Obama, Act I: a partisan stimulus plan

But stay tuned: both sides want to find a way to make the stimulus package a victory for bipartisanship.
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Gov. Chris Gregoire and Sen. Barack Obama at KeyArena, along with Mayor Greg Nickels. (Hal O'Brien, Wikimedia Commons)

But stay tuned: both sides want to find a way to make the stimulus package a victory for bipartisanship.

It might not appear so at first glance, but all sides — and the American people — benefited from passage of the House of Representatives' version of the Obama stimulus plan Wednesday.

President Barack Obama and his senior policy and political advisers were brought up short by the fact that all House Republicans, without exception, voted no on the legislation, joined by 11 Democrats. This has made Obamans recognize that, if bipartisan support is sought to face difficult issues, more than conciliatory words will be necessary. Moreover, the White House cannot again let the policy initiative slip from its own hands into those of Democratic House members eager to push their favorite if unrelated spending programs into a package originally designed to generate immediate economic stimulus and job creation. As other presidents have learned before him, a White House (especially one with a big popular mandate) must define and keep command of the agenda.

And so, many big-dollar provisions of the House plan had nothing whatever to do with economic stimulus or with Obama's original intentions. They were backed-up items on a legislative wish list kept waiting during the eight Bush years.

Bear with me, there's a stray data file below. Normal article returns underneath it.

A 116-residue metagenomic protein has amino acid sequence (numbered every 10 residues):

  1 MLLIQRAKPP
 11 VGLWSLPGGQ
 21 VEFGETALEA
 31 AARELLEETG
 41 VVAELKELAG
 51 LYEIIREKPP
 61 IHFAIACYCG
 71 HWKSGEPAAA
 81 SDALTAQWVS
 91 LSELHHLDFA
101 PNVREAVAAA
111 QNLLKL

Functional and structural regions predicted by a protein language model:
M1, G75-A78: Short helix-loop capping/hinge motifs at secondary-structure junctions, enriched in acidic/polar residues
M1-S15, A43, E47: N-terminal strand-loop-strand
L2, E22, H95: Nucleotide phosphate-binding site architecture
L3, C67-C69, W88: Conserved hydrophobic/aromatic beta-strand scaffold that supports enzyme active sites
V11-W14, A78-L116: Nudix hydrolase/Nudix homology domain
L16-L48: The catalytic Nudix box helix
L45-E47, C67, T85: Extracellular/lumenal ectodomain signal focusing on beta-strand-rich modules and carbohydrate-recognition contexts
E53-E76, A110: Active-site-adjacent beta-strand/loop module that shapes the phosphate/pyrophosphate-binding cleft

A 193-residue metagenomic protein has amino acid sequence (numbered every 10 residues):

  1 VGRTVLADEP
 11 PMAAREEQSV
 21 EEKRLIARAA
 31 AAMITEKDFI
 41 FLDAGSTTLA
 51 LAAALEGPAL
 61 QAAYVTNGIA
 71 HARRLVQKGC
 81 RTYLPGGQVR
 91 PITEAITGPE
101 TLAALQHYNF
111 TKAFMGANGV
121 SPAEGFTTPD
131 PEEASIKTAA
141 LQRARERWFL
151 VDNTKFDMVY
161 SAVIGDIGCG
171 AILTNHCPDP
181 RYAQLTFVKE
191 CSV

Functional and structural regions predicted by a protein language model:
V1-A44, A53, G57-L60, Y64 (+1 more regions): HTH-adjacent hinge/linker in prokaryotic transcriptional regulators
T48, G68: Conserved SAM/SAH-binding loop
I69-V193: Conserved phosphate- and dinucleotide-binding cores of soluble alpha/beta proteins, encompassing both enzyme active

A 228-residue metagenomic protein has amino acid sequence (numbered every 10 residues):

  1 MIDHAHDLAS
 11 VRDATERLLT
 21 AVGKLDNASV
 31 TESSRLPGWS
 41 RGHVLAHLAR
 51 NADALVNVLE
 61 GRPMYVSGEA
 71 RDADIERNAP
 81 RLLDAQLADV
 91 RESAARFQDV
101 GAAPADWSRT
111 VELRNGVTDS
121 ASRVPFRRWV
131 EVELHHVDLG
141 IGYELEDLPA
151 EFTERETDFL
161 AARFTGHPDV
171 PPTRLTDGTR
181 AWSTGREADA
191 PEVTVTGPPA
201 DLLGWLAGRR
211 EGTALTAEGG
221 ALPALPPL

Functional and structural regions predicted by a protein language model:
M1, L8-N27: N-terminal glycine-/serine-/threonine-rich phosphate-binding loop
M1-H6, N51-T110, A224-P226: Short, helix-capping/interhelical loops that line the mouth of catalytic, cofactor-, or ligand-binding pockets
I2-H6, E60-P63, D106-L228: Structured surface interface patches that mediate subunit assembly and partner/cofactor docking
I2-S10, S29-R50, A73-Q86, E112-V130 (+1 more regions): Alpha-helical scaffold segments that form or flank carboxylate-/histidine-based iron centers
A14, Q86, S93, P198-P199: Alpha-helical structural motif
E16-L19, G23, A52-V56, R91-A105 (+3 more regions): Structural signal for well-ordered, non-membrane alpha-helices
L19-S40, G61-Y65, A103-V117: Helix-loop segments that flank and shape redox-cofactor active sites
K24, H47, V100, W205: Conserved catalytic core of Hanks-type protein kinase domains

Over in the Senate, both Democratic and Republican members of the Senate Finance Committee, and the Senate in general, have been equally sobered. They now find themselves on the spot in developing a package that can gain genuine bipartisan support — or, at a minimum, several Republican votes to go along with a certain Democratic majority.

The version to emanate from the Senate almost surely will lack some of the House spending provisions. It will stress more near-term spending devoted to job creation, and include both business and personal tax cuts beyond those in the House bill.

It would be disastrous both for the Obama White House and for Republicans to repeat the straight-party-line vote in the House. Neither wants a return to the polarizations and angry gridlock of recent years. Both know that a host of difficult issues lie ahead — most immediately, consideration of Phase Two of a financial bailout — which will require broad support across partisan and interest-group lines. Consensus will be important for everyone.

That said, demoralized national Republicans were surprised and heartened to see House Republicans, led by Rep. John Boehner, maintain solidarity when a final vote came on the stimulus package. Going into that vote, realists expected a number of Republicans (perhaps matching the 11 Democrats who voted no) to vote yes. Like a sports team coming off a one-sided loss, House Republicans stuck together, made their arguments on substance, strengthened the leverage of Senate Republicans, and reinforced their political standing. It would have been easy for them to just roll over.

The outlook: A stimulus package, with marginal elements eliminated, still can be expected to emerge from congressional conference committee and reach Obama's desk on or about February 15. Both its tax and spending provisions will be superior to those in the House package. The exercise should put bipartisanship back on track.


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About the Authors & Contributors

Ted Van Dyk

Ted Van Dyk

Ted Van Dyk has been active in national policy and politics since 1961, serving in the White House and State Department and as policy director of several Democratic presidential campaigns. He is author of Heroes, Hacks and Fools and numerous essays in national publications. You can reach him in care of editor@crosscut.com.